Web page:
Risingshadow has the honour of featuring a guest post by Isobel Starling.

About the author:

Isobel Starling spent most of her twenty-year professional career making art in Ireland. She relocated to the UK and, faced with the dreaded artist’s creative block, Isobel started to write fantasy and found she loved writing more than making art. Isobel writes fantasy, thrillers, and comedy and to date has written twenty books, has 12 audiobooks and translations in French, German, and Italian.

Isobel is currently working The Dark Harvest, book #2 in her "Quiet Work" fantasy series.

https://www.decentfellowspress.com/

https://isobelstarling.wixsite.com/books

About Apple Boy:

A NEW LGBT FANTASY SERIES FROM AWARD-WINNING AUTHOR ISOBEL STARLING

A lost lordling, a farm boy, and a tale of mystery, magic, and murder!

After a traumatic event, Winter Aeling finds himself destitute and penniless in the backwater town of Mallowick. He needs to travel to the city of Serein and impart grave news that will bring war to the Empire, but without a horse, money, and with not a soul willing to help him, he has no choice but to line up with the common folk seeking paid work on the harvest.

As wagons roll into the market square and farmers choose day laborers, Winter is singled out for abuse by a brute of a farmer. The only man who stands up for him is the farmer's beguiling son, Adam, and on locking eyes with the swarthy young man Winter feels the immediate spark of attraction.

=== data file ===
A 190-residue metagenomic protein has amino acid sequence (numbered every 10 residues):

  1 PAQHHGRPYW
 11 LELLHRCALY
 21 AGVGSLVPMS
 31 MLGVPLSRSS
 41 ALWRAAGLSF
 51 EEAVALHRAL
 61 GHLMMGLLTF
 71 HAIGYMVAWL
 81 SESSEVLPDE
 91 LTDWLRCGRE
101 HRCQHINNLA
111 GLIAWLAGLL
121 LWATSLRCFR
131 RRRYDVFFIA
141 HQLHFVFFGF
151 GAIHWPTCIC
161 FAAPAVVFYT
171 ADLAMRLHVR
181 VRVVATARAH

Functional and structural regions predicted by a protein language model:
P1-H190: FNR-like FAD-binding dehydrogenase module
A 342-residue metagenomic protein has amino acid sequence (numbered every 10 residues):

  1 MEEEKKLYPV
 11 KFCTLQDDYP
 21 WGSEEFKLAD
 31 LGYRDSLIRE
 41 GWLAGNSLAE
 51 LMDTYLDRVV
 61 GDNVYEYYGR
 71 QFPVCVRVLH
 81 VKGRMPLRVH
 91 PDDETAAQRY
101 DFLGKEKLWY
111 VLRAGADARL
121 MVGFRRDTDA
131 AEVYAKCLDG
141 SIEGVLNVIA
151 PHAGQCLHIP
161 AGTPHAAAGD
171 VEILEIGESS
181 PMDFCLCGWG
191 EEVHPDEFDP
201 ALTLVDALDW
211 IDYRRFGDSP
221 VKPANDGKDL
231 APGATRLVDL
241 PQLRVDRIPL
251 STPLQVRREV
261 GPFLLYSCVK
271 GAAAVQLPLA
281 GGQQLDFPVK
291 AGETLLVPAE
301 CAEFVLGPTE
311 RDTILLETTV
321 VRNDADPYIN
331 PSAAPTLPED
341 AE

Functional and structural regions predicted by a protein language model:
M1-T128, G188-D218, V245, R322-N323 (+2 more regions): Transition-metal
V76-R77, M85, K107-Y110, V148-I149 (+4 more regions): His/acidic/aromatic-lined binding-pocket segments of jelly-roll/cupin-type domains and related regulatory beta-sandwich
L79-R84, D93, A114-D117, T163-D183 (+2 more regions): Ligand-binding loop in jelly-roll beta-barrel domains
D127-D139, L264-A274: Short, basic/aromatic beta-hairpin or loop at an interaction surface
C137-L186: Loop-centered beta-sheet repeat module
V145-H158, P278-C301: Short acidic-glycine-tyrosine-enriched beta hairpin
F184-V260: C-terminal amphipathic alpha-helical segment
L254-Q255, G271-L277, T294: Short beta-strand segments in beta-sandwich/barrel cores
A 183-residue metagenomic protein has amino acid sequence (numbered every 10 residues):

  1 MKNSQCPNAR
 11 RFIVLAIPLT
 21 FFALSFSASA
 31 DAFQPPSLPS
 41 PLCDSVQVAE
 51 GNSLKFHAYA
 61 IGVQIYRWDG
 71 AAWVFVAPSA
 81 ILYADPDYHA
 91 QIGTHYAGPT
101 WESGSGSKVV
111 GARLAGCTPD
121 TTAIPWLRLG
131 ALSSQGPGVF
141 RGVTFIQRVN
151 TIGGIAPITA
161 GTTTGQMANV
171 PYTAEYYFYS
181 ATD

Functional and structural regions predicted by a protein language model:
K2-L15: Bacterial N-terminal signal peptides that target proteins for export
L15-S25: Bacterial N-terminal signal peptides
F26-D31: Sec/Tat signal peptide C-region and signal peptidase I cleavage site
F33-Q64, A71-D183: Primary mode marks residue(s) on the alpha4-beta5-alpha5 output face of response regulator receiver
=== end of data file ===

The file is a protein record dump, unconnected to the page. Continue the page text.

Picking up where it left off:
Winter soon realizes there is a reason he has been drawn to Blackdown Farm. The farmer possesses a precious item that was stolen long ago from Winter’s family, and he determines to retrieve it. He also cannot take his eyes off Adam, and as the young man opens up Winter can’t help wondering if Adam is just kind or his kind!

Wordcount: 103,600 words, 556 pages

“Apple Boy” (The Quiet Work #1) is available as an ebook, paperback and audiobook, performed by award-winning narrator Gary Furlong.

Cover art by Lennel.

Links:

Amazon US

Amazon UK

Guest post by Isobel Starling: How Robin Hobb's books changed my life

After a 20-year career as an artist, I found myself with a prolonged bout of artists block in 2014. Over the next three-months, I did nothing but read non-stop. One of the series I read was Tawny Man Trilogy by Robin Hobb. The book enthralled me and ended up changing my life. That sentence may sound a little over dramatic, but it’s the truth.

After completing the stunning Tawny Man Trilogy I was gutted to my bones with how the book ended. Unsatisfied and bereft, I took to Goodreads to find kindred readers who felt as I did. A fellow reader suggested I seek out fanfiction to give me closure. I couldn’t find a Fitz and the Fool story that worked for me, so I wrote my own. I had not written a story since I was 16 and at the time I began writing again I was 41, therefore, I was surprised at how easily the words flowed.

I wrote a 30,000 word ‘alternative ending’ story over a weekend and uploaded it to Archive of Our Own. The feedback was immediate and I was stunned by how many people enjoyed my story. I had no dreams about becoming a writer, but as soon as I set my mind on writing an original story I knew I was on the right path. This is where things get rather strange.